I’ve been dreamily imagining our future out on the vast open sea sailing from place to place. I’ve been pondering, how do I, a wife and mother of four children, prepare myself and my family for a future grand adventure on the open sea? What can I do now to help my children develop the self-discipline needed to trust each other, work as a team and function as a family unity while remaining teachable? These are the core values I believe I need to nurture my children toward to make our dream a successful reality.
First and foremost is our reliance and faith in God and His continual leading down this incredible path. Right after our Corner-stone of faith, Ryan and I recognize one vital key to mentally succeed as family is our need to work together and operate as a team, just like the Three Musketeers, “All for One and One for All”. My husband and I are the core of our family and are unified in the decisions we prayerfully make together. I respect, trust, love and support him completely, without reservation. He loves, protects, supports and provides wholeheartedly for me and our children. For fifteen years, Ryan and I have played a game where we try to “out serve” each other by constantly searching for ways to bless and meet each other’s needs before a need arises. Slowly, our children are catching on to this game…which is such a blessing!!! Respectful, loving, teachable, silly and obedient, our children have risen to our high expectation of self-control to safely and wholeheartedly embrace the many challenges and pleasures that is our new life on the water. Trusting each other is paramount to our family’s success in this grand far-reaching endeavor.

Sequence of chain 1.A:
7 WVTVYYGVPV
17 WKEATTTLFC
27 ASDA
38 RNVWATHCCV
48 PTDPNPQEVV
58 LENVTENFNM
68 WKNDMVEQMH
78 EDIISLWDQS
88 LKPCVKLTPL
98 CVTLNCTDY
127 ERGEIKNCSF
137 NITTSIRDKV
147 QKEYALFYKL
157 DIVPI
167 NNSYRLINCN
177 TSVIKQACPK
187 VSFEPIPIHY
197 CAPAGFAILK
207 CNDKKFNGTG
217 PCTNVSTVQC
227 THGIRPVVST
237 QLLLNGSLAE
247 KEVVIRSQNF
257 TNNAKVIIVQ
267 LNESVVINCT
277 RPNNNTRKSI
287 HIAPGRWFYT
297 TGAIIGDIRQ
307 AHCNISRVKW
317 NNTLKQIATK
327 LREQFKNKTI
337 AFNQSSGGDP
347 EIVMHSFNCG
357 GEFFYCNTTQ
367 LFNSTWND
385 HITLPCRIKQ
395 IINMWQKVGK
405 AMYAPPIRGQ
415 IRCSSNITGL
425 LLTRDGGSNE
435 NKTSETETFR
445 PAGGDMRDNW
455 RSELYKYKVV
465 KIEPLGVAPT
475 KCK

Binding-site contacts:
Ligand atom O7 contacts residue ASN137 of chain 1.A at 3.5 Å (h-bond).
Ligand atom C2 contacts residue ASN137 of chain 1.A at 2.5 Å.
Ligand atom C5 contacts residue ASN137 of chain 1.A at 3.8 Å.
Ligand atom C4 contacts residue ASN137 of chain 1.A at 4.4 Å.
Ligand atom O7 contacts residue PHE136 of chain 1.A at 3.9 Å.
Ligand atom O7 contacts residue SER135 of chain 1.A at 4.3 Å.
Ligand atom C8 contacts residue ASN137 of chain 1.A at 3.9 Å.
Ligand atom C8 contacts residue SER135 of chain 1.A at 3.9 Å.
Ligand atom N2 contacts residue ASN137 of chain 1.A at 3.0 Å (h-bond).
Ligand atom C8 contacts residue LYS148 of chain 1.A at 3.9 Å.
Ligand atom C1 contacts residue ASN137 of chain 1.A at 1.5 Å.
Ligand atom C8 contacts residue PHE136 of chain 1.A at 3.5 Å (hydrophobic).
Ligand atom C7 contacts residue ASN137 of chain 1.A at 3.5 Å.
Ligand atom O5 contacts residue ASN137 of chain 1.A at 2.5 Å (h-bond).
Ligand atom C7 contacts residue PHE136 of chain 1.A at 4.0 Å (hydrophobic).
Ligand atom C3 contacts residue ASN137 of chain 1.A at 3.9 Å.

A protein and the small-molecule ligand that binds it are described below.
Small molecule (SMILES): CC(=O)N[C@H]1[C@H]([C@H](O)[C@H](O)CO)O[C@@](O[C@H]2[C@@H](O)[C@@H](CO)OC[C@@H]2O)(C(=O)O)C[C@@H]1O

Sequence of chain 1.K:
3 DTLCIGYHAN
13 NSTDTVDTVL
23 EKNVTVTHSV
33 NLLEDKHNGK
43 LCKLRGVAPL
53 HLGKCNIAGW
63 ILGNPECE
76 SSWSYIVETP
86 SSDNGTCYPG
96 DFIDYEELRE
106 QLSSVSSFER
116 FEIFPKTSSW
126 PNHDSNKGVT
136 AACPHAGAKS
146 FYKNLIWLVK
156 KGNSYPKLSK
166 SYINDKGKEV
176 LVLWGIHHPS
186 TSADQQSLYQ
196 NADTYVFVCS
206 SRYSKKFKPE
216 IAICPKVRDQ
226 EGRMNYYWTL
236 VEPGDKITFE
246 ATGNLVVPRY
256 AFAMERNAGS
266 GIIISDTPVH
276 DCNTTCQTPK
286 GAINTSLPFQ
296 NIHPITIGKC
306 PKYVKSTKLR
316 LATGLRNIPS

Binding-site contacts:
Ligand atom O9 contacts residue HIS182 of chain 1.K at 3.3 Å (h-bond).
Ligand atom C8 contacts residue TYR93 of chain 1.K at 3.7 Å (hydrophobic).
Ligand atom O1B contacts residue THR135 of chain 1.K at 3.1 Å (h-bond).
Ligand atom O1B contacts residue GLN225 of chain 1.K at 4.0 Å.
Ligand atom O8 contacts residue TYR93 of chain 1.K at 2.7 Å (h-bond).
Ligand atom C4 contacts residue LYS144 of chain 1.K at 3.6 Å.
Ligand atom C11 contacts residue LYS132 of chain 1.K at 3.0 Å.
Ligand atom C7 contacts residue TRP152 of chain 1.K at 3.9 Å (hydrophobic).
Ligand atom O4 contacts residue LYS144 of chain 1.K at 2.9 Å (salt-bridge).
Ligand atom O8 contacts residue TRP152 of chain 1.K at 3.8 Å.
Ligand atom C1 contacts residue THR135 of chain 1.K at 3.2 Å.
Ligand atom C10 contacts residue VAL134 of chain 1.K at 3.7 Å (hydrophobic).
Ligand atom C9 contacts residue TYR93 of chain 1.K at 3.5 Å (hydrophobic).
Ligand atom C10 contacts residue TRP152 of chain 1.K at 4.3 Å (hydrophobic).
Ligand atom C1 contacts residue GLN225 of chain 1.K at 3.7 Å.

After trust comes teamwork and operating as a family unit. We have taught our children from a very early age, that being a Taisey has a code of conduct. Taisey’s are honorable, respectful, self-controlled, honest, and hard working…besides being spontaneous, playful and silly. Taisey children do not whine, complain, throw temper tantrums, nor demand their own way. Early on in raising our children, Ryan and I removed the question, “What do you want?” in order to remove the demanding whiny response, “I want….” from our children’s lips. We lovingly and firmly remind them that Taisey children don’t rudely demand their own way…especially when speaking to adults. Instead we rephrase the question, “Would you like to have…?” so they can respond more politely asking permission, “May I have….please?” After that, even our four-year-old son will sing out matter-of-factly, “You get what you get, and don’t throw a fit.” Our children have embraced our “family code” and keep each other accountable, even in Ryan and my absence…hence securing our trust in our children’s behavior for their ability to handle a very big adventure.